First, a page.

vim

VIM Modes and how to change the mode

Vim is the most popular and extremely powerful text editor. It possesses a lot of features that you would not expect to have in a text editor. Most of these features make it much easier for you to do a lot of work in a little time. The Vim editor is a modal text editor; it uses modes for different purposes like inserting text, running commands, and selecting text. Modes basically decide whether pressing any key on the keyboard will insert those characters or move the cursor through the document. Therefore, it is important to know what each mode is and how to change the modes.

This article will describe what Vim modes are and how to change them. Vim is a free and open-source text editor that comes installed by default with most of the operating systems.

Please note that all the commands and processes discussed in this article have been tested on the Ubuntu 20.04 LTS (Focal Fossa).

Vim Modes

In Vim, there are three modes of operation: Normal, Insert, and Visual.

Normal mode

Normal mode is the initial mode of the Vim editor. When you open a new file edit an existing one, it starts in normal mode by default. In normal mode, you cannot insert any character. Normal mode is also known as command mode because all the keystrokes you perform are interpreted as commands. For instance, if you press k, it will move the cursor position up one line instead of inserting the character “k”. Similarly, if you press yy, it will copy the current line instead of inserting “yy”. Also, in normal mode, the uppercase and lowercase letters are treated differently. For instance, pressing o create a new line for the text below the current cursor location, while pressing O creates a new line for text above the current cursor location

To access normal mode from other modes, press Esc key.

Insert mode

Insert mode is where you can insert your text in the file. This mode inserts every character you type at the current cursor location.

Visual mode

Visual mode allows you to select text so that you may perform certain operations (cut, copy, delete) on it.

Changing the modes

As already discussed, when you create or open a file in vim, it first opens in Normal mode.

In order to type any character, you will need to switch to the Insert mode. There are different commands to enter into Insert mode from Normal mode that are i, I, o, O, a, and A. The most commonly used command to enter in to insert mode is “i”. To shift back to normal mode, press Esc.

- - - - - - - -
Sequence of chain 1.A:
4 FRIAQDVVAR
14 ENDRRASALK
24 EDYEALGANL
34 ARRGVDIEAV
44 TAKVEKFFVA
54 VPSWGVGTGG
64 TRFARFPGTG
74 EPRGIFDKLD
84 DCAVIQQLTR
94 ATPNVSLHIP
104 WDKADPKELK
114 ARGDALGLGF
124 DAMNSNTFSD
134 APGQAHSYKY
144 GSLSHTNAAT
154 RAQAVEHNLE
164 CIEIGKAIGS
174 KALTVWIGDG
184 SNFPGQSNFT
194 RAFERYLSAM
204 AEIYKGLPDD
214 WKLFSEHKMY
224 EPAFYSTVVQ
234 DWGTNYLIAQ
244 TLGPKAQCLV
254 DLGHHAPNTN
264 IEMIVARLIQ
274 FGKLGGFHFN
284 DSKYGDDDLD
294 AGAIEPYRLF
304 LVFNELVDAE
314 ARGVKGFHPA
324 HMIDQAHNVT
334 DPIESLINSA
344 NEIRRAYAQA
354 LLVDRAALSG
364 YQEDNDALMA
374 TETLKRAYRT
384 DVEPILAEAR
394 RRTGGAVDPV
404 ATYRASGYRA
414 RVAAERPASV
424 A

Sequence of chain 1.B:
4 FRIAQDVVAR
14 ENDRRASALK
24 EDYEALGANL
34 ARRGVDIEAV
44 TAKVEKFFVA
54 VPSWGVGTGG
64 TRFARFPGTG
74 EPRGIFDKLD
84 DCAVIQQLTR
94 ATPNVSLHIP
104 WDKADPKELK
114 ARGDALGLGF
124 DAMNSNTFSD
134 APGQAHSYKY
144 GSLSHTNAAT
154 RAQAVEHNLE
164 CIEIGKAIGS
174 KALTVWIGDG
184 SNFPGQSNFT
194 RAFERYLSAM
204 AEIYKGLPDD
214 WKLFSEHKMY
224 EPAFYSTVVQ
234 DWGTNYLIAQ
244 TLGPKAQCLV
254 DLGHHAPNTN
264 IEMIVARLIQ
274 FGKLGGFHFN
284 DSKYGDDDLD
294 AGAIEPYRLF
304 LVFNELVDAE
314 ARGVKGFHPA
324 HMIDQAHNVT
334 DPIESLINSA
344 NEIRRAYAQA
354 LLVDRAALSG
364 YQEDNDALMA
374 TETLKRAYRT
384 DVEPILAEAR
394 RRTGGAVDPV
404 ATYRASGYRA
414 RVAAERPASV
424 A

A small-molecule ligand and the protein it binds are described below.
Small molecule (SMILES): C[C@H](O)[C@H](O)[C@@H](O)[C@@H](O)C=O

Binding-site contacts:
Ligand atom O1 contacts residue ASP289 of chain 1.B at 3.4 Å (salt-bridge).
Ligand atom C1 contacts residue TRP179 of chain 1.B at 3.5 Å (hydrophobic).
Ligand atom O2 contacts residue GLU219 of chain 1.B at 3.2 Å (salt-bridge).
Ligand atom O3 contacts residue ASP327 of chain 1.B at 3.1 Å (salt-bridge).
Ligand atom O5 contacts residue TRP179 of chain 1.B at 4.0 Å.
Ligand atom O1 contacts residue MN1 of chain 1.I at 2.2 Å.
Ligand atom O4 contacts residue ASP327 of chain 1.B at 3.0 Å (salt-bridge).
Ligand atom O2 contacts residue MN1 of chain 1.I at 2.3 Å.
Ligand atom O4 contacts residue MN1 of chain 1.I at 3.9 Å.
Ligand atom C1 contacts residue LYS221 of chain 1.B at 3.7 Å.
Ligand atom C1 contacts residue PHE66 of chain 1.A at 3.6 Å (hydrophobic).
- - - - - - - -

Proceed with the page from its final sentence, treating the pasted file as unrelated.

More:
To switch to the visual mode from Normal mode, different commands are v, V, Shift + v, and Ctrl + v. The most commonly used command to enter in to insert mode is “v”.

To switch to the visual mode from Insert mode, first shift to Normal mode by pressing the Esc, then press v to get into the Visual mode.

Basic commands

Following are some basic commands that can be used for inserting and manipulating text in Vim:

File related commands

:w write the file to the disk
:q quit vi without saving the file
:wq write the file to disk and quit vi
:q! Ignore the warning and discard the change
:w filename Save the file as filename

Moving the cursor

j move the cursor down one line
k move the cursor position up one line
l move the cursor to the bottom of the screen
0 move to the beginning of the line
$ move to the end of the line

Inserting Text

I insert text at the beginning of the line
i insert text before the current cursor location
a insert text after the current cursor location
o Create a new line for the text below the current cursor location
O Create a new line for text above the current cursor location

Changing text

cc Remove the whole line and start Insert mode.
s Remove the character under the cursor and start Insert mode.
r Replace the character under the cursor

Copying pasting

y Copy the selected text to clipboard
yy Copy current line
P insert the text “before” the cursor,
p Insert the text at the point after the cursor

Deleting Text

X delete the character before the current location
x delete the character under the current location
D Cut to the end of line
dd Cut current line

Undo/Redo

u undo last change

 

Ctrl_R Redo

The text editor should be optimized for editing, not just writing, and Vim is one of them. It has separate modes for editing, inserting, and selecting text. In this article, you have learned about vim Normal, Insert, and Visual mode and also how to switch between different modes. I hope you liked the article!

About the author

Karim Buzdar

Karim Buzdar

Karim Buzdar holds a degree in telecommunication engineering and holds several sysadmin certifications. As an IT engineer and technical author, he writes for various web sites. You can reach Karim on LinkedIn.